Politics

Maura Healey defends record on public corruption cases: ‘I have never looked away or stood down’

"There's not been a single case that's come to my office that we haven't taken in this realm."

Jessica Rinaldi
Attorney General Maura Healey. Jessica Rinaldi/Boston Globe
Elections 2022

Days into her campaign for governor, Attorney General Maura Healey defended her record on public corruption cases after a Boston Globe review last month found mixed results for charges her office has leveled for alleged wrongdoing.

Healey, the state’s top prosecutor since 2015, has won over 20 convictions in public malfeasance or corruption cases, according to the Globe.

However, weeks ahead of the Democrat’s formal foray into the gubernatorial race, court records showed “nearly just as often, cases quietly end without guilty verdicts, or are dropped or dismissed,” the newspaper reported.

Under Healey’s tenure, the attorney general’s office has charged over 60 public employees and leaders of nonprofit organizations, although none of the cases have been filed against an elected official, the review found.

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Meanwhile, federal prosecutors over the past seven years have won convictions against three officials and have charged a fourth, the Globe reported.

Healey responded to the Globe report in a recent appearance on GBH’s “Boston Public Radio,” telling co-host Margery Eagan, simply, “Look at my record.”

Healey, 50, has touted a record of taking on powerful interests and government figures, from former President Donald Trump’s administration to opioid manufacturers, and has cast a light on consumer fraud in Massachusetts, Eagan noted.

“You just listed off dozens of prosecutions of political corruption — successful prosecutions — brought by my office,” Healey said during last week’s segment. “I’m proud of that. I have never looked away or stood down in the face of corruption.”

Healey said she believes “so deeply in the need to ensure people’s faith in government” and vowed to continue to chase cases.

“My record will speak for itself,” she continued. “Is it true that there are other prosecutors out there doing more? Absolutely, and I commend that, you know.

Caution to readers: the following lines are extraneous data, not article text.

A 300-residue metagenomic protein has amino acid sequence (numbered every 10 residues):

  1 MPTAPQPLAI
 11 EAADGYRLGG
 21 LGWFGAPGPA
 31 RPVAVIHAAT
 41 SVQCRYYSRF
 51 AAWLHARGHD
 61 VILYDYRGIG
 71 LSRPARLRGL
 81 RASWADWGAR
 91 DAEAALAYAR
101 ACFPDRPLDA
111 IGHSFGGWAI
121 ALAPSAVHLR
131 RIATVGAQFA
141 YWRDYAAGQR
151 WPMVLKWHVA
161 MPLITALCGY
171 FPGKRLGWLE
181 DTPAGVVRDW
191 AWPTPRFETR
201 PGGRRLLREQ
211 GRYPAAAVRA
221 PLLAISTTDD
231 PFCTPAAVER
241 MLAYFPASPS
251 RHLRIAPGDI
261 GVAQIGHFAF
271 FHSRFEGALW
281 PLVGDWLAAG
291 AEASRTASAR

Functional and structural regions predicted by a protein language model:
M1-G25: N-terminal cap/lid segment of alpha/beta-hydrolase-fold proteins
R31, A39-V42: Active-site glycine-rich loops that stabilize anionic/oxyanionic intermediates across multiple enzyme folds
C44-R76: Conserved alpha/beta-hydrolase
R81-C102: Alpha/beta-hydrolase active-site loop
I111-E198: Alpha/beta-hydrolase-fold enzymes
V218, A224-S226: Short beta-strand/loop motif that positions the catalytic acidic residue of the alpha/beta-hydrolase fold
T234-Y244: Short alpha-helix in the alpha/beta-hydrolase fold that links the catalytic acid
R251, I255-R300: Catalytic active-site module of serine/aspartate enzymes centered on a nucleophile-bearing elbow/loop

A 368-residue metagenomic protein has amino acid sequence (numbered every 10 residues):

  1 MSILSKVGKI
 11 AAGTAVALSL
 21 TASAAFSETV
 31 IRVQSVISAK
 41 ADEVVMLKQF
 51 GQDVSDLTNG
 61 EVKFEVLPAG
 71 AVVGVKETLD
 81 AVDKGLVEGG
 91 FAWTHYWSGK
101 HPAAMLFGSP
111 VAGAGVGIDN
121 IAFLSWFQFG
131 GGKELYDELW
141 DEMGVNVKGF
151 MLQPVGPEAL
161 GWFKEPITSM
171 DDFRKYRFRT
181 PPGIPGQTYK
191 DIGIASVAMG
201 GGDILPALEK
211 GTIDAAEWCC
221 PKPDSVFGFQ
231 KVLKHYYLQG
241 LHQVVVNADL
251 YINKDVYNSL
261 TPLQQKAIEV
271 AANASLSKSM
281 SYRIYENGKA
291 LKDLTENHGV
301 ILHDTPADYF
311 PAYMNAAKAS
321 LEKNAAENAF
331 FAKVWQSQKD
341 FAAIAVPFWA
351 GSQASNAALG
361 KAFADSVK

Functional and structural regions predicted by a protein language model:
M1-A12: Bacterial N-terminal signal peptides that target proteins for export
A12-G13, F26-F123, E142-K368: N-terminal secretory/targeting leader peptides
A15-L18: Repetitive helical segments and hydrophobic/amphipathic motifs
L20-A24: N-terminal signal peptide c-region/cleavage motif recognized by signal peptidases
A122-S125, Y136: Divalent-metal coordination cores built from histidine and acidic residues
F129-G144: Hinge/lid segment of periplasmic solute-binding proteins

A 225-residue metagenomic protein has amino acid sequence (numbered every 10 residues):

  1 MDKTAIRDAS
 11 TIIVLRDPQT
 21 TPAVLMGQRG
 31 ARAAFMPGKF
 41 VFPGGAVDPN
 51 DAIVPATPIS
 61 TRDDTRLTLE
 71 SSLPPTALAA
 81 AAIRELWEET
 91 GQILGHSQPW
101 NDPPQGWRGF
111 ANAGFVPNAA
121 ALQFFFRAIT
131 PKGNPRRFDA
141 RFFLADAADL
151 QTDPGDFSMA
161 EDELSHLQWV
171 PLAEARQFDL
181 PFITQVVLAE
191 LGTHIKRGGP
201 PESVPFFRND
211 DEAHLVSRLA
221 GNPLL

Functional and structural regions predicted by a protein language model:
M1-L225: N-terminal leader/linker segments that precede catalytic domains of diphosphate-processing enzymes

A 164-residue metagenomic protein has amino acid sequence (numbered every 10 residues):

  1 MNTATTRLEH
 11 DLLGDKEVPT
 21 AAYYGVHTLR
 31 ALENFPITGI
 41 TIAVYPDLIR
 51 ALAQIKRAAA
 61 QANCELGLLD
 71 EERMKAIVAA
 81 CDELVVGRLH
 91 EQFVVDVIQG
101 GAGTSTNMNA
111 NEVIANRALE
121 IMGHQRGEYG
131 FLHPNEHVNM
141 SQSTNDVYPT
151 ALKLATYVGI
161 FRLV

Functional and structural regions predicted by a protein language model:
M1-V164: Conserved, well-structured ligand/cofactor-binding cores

“We work closely with our federal partners on any number of fronts, but I’m proud of the record that my office has had when it comes to addressing public corruption and taking that on,” Healey added. “And there’s not been a single case that’s come to my office that we haven’t taken in this realm, and that’s why you’ve seen dozens and dozens of prosecutions.”

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Read the full Boston Globe report.

On climate, Healey vows to be ‘the most aggressive governor in the country’

In her run for the Democratic nod for governor, Healey so far faces two challengers: state Rep. Sonia Chang-Díaz and Harvard professor Danielle Allen, who both launched campaigns earlier last year.

The attorney general, now making the case for her candidacy, doubled down on her focus on jobs and reshaping the Massachusetts economy in the wake of COVID-19 and rising inflation during an interview on WCVB’s “On The Record” on Sunday.

“I think that’s what’s important to voters around the state,” Healey said. “I mean, workforce development, child care, housing prices, the cost of living just generally — these are the things that people care about. They’re the things that people talk to my office about. And they’re things that the governor — the next governor — is going to have to deal with.

“We’ve got a lot of money coming in,” she added. “One of the questions will be how can that money be used, distributed, invested in ways that support an economy where everyone can thrive, where everyone can grow?”

Healey said if the state can’t address its high cost of living and its housing shortage, “we’re not going to be where we need to be.”

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“We also need to deal with child care, which right now is a barrier that’s keeping so many women from returning to the workforce,” Healey said. “So all of these things are incredibly important. So is addressing climate, and I have said that as governor, I will be the most aggressive governor in the country when it comes to combating the climate crisis.”

Healey, even as she is still making clear her agenda for the corner office, entered the race with a sizable sway.

A new poll released by the MassINC Polling Group and Policy For Progress on Monday found Healey has garnered 48 percent of the support from likely Democratic primary voters, with Chang-Díaz gaining 12 percent and Allen trailing at 3 percent.

But there’s obviously a long way until September. Thirty percent of the voters surveyed were still undecided.

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